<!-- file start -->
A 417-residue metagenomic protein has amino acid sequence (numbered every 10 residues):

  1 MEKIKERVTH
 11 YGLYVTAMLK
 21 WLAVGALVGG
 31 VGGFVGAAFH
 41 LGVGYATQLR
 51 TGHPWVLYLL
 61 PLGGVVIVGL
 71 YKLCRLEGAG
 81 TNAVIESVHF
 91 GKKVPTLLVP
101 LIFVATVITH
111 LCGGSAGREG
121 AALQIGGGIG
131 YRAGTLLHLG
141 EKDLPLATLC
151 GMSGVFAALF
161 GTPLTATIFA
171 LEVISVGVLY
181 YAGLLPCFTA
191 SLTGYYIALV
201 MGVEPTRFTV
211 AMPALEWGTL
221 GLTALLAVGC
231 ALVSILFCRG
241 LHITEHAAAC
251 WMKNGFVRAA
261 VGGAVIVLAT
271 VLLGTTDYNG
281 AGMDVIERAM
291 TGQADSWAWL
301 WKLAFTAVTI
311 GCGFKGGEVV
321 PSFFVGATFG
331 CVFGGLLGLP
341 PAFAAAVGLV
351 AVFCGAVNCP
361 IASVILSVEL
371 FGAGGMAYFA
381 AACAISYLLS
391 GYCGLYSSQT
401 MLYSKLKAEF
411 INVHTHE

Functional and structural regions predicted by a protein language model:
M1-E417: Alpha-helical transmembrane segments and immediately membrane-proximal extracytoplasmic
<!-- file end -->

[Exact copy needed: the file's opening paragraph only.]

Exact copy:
A 417-residue metagenomic protein has amino acid sequence (numbered every 10 residues):